Manifesto opens in theaters on May 12, 2017.

via Movie Maker

Cate Blanchett and Julien Rosefeldt On ‘Manifesto’ And Their Faith In Audiences

The superstar and her director discuss their fascinating new art project

Critical theory is not just for the dusty classrooms of higher education anymore. Filmmaker-artist Julien Rosefeldt and actress-deity Cate Blanchett have liberated the dense seminal texts of Dadaism, Situationism, and 10 other -isms from the stifling context of academia with their new work, Manifesto. Neither narrative film nor video art piece, this collection of sketches casts a chameleonic Blanchett in 13 roles and uses her as a mouthpiece for missives from an assortment of luminaries including everyone from Marx to Werner Herzog. At once a whirling hurricane of truth and a one-woman showcase (Blanchett morphs into a salty punk rocker, a Slavic choreographer, a homeless man, and a peppy pair of newswomen, to name a few), it’s wholly unlike any other film that has come before, or is likely to come after. And it’s a testament to Blanchett’s star power and the sheer ambition of this project that it’s ended up in select theaters across America nonetheless, beginning this Friday.

Following Manifesto’s screening at the Tribeca Film Festival, Rosefeldt and Blanchett sat down with us to discuss the growing cult of Carol, taking in Martin Scorsese’s latest as a spiritual experience, and the faith they have in intelligent audiences.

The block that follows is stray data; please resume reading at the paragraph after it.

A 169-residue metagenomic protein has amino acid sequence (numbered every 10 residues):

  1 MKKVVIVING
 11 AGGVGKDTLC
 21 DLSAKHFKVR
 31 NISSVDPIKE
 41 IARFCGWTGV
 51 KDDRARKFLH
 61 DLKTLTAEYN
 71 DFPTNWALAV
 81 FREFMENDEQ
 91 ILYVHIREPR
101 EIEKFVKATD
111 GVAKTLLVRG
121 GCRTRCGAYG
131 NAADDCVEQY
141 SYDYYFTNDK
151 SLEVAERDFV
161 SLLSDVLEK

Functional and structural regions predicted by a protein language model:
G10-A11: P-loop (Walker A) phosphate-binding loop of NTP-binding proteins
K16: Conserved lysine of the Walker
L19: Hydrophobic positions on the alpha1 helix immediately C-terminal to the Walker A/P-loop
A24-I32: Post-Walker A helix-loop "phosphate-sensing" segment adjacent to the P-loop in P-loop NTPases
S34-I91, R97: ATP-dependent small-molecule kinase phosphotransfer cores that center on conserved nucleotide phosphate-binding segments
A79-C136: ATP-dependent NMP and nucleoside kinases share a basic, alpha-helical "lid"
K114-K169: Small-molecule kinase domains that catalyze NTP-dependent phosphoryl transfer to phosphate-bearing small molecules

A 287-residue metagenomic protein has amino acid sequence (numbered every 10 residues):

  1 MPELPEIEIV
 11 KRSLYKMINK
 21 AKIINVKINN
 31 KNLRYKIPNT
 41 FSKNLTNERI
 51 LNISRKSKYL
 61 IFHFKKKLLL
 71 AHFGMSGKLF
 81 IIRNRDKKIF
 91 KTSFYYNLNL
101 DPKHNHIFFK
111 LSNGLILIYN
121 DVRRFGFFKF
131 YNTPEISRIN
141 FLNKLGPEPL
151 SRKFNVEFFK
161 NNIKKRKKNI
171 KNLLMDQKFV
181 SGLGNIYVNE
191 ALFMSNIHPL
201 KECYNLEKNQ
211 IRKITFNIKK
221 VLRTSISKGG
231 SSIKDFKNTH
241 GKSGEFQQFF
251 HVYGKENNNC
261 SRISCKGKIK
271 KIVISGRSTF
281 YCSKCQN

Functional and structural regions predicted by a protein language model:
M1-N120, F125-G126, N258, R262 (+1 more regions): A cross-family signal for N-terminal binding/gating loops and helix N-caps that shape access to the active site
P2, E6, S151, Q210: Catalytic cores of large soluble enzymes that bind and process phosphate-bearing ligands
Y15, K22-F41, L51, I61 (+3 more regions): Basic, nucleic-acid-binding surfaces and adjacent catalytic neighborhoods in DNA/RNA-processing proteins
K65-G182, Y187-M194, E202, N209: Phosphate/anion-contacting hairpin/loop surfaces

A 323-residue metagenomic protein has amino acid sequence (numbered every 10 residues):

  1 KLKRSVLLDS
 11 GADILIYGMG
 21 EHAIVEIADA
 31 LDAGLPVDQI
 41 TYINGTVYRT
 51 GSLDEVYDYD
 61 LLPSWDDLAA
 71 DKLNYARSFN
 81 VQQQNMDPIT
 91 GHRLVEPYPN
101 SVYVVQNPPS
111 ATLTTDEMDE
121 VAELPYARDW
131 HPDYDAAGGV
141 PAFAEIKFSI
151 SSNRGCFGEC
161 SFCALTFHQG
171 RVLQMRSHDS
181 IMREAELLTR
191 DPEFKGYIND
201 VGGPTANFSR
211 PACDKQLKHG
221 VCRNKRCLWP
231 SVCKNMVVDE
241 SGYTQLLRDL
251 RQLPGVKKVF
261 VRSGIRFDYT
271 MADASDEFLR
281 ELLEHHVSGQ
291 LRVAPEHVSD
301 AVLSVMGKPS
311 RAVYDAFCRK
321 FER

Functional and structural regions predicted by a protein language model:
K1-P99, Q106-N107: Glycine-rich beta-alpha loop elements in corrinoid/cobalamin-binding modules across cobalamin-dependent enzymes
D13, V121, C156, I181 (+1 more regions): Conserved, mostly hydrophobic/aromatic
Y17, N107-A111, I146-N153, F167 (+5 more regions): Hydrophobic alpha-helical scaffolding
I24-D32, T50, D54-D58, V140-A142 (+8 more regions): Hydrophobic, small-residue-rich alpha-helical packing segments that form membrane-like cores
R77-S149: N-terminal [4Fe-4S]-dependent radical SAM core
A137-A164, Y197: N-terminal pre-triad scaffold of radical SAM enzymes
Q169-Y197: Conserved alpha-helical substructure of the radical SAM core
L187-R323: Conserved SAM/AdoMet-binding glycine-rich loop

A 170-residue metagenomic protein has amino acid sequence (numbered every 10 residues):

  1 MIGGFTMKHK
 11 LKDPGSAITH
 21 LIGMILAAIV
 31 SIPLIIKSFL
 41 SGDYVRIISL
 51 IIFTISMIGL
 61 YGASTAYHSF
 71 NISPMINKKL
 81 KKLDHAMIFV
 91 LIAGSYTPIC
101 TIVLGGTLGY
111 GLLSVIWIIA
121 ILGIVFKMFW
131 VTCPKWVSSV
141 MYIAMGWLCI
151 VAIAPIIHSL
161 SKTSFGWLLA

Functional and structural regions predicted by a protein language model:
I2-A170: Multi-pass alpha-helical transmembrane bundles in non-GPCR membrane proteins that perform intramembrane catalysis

A great spirit of collaboration runs through this project. Julien has the director credit, but how would you two split up authorship of Manifesto?
Cate Blanchett: I had seen a few of Julien’s works before where he’d used physical performers, actors, landscapes, pieces of architecture, and dancers. And when someone works in different mediums, they must inherently collaborate with people, to paint with all of the different colors and textures they offer. But in terms of the genesis of this idea, the minutiae of how the work came together, that’s absolutely Rosefeldt.
Julien Rosefeldt: I’d say differently. It started with curiosity from both of us; we felt it would be exciting to do something together. I saw Cate for the first time long before we joined for this project, more as an artist than as an actor. Because what she does involves so much more than moving your arms and tongue. This was a meeting of two artists, using architecture and dance as instruments. You bring this all in and shake it up, then pick one theme, this project’s being language. People ask me when I will do my next feature film, and I tell them I’m not even sure if this is a feature film. This is an experiment.